Managing Relations with Insolvent Customers

How to get paid and keep the money

Shock waves from the implosion on Wall Street have spread to Main Street, and the economy is now in a recession. The fallout for suppliers of goods and services will very likely be an upsurge in customer bankruptcies.

Customers' bankruptcies don't necessarily mean a total loss of receivables due from those customers. Suppliers can avoid, or at least minimize, such losses by using a wide array of tools to obtain payments from insolvent or bankrupt customers and keep those payments if a bankruptcy trustee demands their return. Here is a summary of strategies and tactics that can help.

Sellers' Remedies When Customers Become Insolvent or File for Bankruptcy

A person is insolvent when he is not paying his debts as they mature or when his liabilities exceed his assets at a fair valuation. The Uniform Commercial Code (UCC), enacted in all states, provides a variety of remedies to suppliers who discover or suspect that a customer has become insolvent. Knowing when and how to rely on these remedies is crucial. 

1. Refuse delivery unless payment is in cash. First, upon discovering that a customer is insolvent, a seller has the right to refuse to deliver goods unless the customer agrees to pay for the goods – and possibly for all goods previously delivered – in cash. This right covers not only goods for which the title has already passed to the buyer, but also goods in the possession of a bailee (such as a warehouse) that has not yet acknowledged the buyer's ownership of the goods.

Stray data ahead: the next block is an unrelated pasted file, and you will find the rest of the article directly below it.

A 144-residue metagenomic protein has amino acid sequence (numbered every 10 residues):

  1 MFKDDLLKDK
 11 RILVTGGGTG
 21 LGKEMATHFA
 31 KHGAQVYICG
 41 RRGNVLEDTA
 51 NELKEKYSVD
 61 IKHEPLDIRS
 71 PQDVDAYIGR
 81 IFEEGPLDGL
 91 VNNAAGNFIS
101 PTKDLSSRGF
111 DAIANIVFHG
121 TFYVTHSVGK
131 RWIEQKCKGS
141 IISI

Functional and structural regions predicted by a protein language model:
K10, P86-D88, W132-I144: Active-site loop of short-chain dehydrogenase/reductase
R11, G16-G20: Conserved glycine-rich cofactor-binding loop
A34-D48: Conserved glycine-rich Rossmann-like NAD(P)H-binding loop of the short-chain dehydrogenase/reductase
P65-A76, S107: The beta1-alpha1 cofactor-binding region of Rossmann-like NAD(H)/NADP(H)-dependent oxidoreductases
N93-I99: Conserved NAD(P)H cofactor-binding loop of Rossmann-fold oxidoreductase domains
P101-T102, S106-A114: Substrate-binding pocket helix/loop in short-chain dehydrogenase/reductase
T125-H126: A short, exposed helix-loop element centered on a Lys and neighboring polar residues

2. Stop goods in-transit. Discovery of a customer's insolvency also gives the seller the right to stop delivery of any goods in the possession of a carrier or other bailee. However, the seller must exercise this right before one of the following occurs: (1) the buyer receives the goods; (2) a bailee of the goods (other than a carrier) acknowledges that the bailee holds the goods for the buyer; (3) a carrier acknowledges that it holds the goods for the buyer (by reshipping the goods or by entering into a separate contract with the buyer to act as a warehouse); or (4) any negotiable document of title covering the goods is negotiated to the buyer. For the purposes of exercising the right to stop delivery, the term "buyer" includes any designated representative of the buyer or any entity to which the carrier has been directed to drop ship the goods.

3. Reclamation. In some circumstances, a seller may have the right to reclaim goods already delivered to a buyer. This right arises when the seller discovers that the buyer has received goods on credit while insolvent, and it permits the seller to demand return of those goods within 10 days after the buyer's receipt of them. The 10-day period does not apply if the buyer has made a written misrepresentation of its solvency within three months prior to delivery of the goods.

Reclamation demands should be made as soon as possible after a supplier learns of a customer's insolvency; if the buyer commingles fungible goods or sells the goods, the seller's right of reclamation will be lost.